• France's news in English

France mulls tax law to encourage 'snitching'

Malcolm Curtis · 17 Sep 2013, 15:20

Published: 17 Sep 2013 15:20 GMT+02:00

Facebook Twitter Google+ reddit

A much-hyped law against tax fraud and financial wrongdoing was given a second reading on Tuesday in the French lower house National Assembly, after Socialist MP Sandrine Mazetier proposed an amendment to encourage convicted tax evaders to turn others over to the "tax police".

The lawmaker has justified the measure by noting that tax fraud in France amounts to “between €60 billion and €80 billion annually”, France's BFM TV reported.

Under the proposal the legislation would cut sentences in half if a convicted tax fraudster provides an administrative or judicial authority with information that allows “other tax dodgers or accomplices to be identified”.

Mazetier said the amendment only applies to a reduction in jail time and cooperative tax evaders “would not be exonerated from tax penalties, fines and damages”. 

The Socialist government's new tax fraud legislation aims to crack down on offenders and does away with a scheme under former president Nicolas Sarkozy labelled by left-wingers as a “gift for the wealthy”.

The scheme allowed citizens with undeclared assets outside the country to declare them and negotiate a penalty without admitting to fraudulent intent, BFMTV noted.

Among other things, the new legislation calls for the creation of a “tax police” with special investigative powers, including surveillance and infiltration.

The law would empower the force to confiscate fortunes and authorize all sources of information.

Currently, the maximum penalty for tax fraud in an organized gang is five years in jail.

In addition to raising the prison term to seven years, the legislation would boost the maximum fine to €2 million from the current €500,000.

The law distinguishes between “active” and “passive” tax dodgers, with lower penalties for the latter group.

An example of a passive evader would be a French citizen who has inherited undeclared assets in a Swiss bank account.

The law regards an active tax dodger as someone who personally takes steps to escape paying the taxman.

The bill's reading comes just two days after it was reported two Swiss banks were making efforts to weed out French tax evaders by asking them for proof that they were not dodging any charges.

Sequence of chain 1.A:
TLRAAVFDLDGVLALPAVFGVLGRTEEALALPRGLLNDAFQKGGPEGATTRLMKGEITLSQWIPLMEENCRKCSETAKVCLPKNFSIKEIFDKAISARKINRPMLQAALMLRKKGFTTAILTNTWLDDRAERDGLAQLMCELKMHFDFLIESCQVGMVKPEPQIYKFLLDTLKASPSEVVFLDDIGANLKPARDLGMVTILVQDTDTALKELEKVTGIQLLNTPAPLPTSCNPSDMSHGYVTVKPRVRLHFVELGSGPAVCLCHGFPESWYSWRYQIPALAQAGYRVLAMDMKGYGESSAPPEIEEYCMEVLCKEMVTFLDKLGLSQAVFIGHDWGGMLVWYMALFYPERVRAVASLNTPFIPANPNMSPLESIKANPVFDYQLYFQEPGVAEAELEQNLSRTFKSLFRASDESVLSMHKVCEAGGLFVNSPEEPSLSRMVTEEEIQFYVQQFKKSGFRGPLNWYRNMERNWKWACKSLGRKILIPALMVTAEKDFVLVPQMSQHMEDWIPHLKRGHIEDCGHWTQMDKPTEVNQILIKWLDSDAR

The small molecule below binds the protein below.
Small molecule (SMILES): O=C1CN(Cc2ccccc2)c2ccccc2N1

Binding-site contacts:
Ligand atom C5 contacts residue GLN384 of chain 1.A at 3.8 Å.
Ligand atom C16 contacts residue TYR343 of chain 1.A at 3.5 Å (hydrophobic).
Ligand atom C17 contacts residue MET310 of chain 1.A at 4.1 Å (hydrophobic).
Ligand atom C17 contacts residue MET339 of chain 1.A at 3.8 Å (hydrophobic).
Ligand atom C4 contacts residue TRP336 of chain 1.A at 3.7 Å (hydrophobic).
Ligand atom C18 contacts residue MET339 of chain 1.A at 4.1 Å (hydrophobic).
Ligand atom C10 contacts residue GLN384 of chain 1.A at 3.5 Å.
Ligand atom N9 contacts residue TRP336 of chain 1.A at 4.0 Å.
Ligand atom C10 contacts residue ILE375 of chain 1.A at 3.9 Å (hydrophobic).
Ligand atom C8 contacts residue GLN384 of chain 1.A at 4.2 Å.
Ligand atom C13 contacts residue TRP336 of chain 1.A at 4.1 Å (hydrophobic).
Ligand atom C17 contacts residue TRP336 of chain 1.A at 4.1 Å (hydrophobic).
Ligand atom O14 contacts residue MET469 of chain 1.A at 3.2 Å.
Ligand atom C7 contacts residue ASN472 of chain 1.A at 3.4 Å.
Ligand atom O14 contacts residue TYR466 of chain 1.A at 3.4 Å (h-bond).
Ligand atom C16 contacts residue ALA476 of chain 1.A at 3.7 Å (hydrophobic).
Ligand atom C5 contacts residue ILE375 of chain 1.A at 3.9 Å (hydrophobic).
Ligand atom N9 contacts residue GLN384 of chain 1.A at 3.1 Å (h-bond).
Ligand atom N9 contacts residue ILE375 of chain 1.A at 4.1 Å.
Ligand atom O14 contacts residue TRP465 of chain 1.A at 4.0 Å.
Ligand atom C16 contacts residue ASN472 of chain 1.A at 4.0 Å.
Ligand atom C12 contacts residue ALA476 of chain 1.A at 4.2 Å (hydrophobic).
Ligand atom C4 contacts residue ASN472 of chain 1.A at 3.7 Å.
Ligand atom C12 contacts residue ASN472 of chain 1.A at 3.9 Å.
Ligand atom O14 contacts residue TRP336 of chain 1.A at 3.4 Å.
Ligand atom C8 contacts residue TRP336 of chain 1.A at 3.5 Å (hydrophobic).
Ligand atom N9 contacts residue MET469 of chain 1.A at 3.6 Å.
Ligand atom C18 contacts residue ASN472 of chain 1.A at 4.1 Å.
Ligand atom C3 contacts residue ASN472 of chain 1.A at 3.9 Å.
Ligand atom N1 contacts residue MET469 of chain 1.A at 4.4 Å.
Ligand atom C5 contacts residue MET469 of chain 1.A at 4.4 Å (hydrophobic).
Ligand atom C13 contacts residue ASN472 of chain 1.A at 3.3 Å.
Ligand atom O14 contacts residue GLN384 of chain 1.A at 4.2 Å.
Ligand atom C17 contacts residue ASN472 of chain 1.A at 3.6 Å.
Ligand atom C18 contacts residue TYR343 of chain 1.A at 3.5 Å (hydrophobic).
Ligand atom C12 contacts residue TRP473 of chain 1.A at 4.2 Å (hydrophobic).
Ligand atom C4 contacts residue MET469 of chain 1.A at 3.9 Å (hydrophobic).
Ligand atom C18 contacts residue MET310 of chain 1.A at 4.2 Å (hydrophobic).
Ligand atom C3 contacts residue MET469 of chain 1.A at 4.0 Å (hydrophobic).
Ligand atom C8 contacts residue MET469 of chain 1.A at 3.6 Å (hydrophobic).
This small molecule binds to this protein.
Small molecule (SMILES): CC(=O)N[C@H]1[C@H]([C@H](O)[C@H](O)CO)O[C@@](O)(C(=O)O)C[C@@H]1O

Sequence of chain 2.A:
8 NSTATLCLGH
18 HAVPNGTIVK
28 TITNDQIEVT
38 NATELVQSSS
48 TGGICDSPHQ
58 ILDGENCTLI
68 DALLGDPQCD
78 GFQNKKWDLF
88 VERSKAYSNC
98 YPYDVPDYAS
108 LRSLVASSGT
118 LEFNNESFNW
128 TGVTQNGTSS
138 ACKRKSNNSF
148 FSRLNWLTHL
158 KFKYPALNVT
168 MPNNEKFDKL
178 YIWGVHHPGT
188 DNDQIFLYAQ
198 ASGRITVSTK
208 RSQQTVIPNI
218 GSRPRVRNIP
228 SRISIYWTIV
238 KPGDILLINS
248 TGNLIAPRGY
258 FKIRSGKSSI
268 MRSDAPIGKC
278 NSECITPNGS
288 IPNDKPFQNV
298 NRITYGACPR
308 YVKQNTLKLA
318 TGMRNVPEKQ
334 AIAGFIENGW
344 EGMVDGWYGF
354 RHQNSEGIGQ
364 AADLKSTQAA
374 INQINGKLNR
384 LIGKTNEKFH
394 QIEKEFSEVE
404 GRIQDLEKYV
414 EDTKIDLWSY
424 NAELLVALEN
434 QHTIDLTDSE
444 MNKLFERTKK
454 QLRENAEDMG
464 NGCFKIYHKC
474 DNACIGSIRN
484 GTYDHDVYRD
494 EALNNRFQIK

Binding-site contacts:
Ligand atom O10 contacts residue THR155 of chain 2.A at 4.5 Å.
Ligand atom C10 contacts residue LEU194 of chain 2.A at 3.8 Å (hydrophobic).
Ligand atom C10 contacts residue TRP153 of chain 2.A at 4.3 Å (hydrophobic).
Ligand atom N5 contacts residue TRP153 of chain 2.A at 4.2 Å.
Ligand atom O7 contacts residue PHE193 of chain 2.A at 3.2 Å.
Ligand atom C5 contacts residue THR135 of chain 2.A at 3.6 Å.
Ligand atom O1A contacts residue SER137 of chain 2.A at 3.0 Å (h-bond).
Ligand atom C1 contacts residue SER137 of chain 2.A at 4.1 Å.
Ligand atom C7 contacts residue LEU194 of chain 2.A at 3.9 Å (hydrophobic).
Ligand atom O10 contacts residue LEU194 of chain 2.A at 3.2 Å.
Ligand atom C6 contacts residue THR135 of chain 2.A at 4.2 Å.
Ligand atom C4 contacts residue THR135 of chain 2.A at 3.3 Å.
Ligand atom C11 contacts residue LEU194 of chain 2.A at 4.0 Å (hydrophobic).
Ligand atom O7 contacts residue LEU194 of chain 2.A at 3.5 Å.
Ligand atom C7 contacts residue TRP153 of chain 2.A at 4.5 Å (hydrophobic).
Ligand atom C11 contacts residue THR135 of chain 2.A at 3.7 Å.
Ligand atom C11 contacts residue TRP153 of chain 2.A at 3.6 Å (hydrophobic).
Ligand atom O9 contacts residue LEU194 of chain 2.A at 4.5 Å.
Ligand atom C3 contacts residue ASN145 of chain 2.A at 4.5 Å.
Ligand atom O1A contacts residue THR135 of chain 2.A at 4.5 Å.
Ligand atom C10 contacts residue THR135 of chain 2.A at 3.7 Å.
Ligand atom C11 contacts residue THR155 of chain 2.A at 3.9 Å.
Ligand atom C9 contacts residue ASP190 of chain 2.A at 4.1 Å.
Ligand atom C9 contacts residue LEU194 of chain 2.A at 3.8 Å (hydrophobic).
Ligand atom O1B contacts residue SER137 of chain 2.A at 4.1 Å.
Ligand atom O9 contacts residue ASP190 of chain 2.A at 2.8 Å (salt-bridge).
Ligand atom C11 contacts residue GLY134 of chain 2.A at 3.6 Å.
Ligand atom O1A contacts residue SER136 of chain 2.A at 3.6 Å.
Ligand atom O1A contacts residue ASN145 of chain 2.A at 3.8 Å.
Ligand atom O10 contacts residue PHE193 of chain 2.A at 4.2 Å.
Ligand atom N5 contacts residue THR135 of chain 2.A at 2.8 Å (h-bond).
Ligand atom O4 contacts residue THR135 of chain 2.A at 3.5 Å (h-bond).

Malcolm Curtis (news@thelocal.ch)

Facebook Twitter Google+ reddit

Your comments about this article

Today's headlines
How life for expats in France has changed over the years
A market in Eymet, southwestern France. Photo: AFP

Foreigners in France explain how life has changed over the years.

London calling for Calais youths, but only a chosen few
Photo: AFP

Dozens of Calais minors are still hanging their hopes on help from the UK, but not all will be so lucky.

17 different ways to talk about sex in French
Photo: Helga Weber/Flickr

Fancy a quick run with the one-legged man?

Yikes! This is what a rat-infested French jail looks like
Photo: YouTube/France Bleu TV.

This video is not for sufferers of ratophobia (or musophobia as the condition is officially called).

France to allow Baby Jesus in Town Halls this Christmas
Photo: AFP

Mary, Joseph, and baby Jesus are safe to go on display again this year, it seems.

National Front posts locations of migrants in French town
The National Front courts controversy. Photo: AFP

"Local tax payers have a right to know," says local far-right party chief.

Paris thieves use tear gas to steal €500,000 of watches
Photo: AFP

The thieves pretended to be couriers then threatened staff with tear gas to get the watches.

Bataclan survivor recounts attack in chilling drawings
Photo: BFMTV screengrab

One survivor has recounted the horrific night through illustrations.

Anger among French police grows as Hollande vows talks
French police demonstrate on the Champs Elysées. Photo: AFP

A fourth night of protests shows government efforts to ease anger among French police have been fruitless.

UK border must move back, says 'next French president'
Photo: AFP

If favourite Alain Juppé is elected, Britain and France are in for some difficult negotiations.

Sponsored Article
How to vote absentee from abroad in the US elections
Why Toulouse is THE place to be in France right now
Sponsored Article
Last chance to vote absentee in the US elections
Video: New homage to Paris shows the 'real side' of city
The 'most dangerous' animals you can find in France
Sponsored Article
How to vote absentee from abroad in the US elections
Swap London fogs for Paris frogs: France woos the Brits
Anger after presenter kisses woman's breasts on live TV
Is France finally set for a cold winter this year?
IN PICS: The story of the 'ghost Metro stations' of Paris
How to make France's 'most-loved' dish: Magret de Canard
Welcome to the flipside: 'I'm not living the dream in France'
Do the French really still eat frogs' legs?
French 'delicacies' foreigners really find hard to stomach
French are the 'world's most pessimistic' about the future
Why the French should not be gloomy about the future
This is the most useful French lesson you will ever have. How to get angry
Why is there a giant clitoris in a field in southern France?
French pastry wars: Pain au chocolat versus chocolatine
Countdown: The ten dishes the French love the most
Expats or immigrants in France: Is there a difference?
How the French reinvented dozens of English words
The ups and downs of being both French and English
How Brexit vote has changed life for expats in France
Twelve French insults we'd love to have in English
What's on in France: Ten of the best events in October
jobs available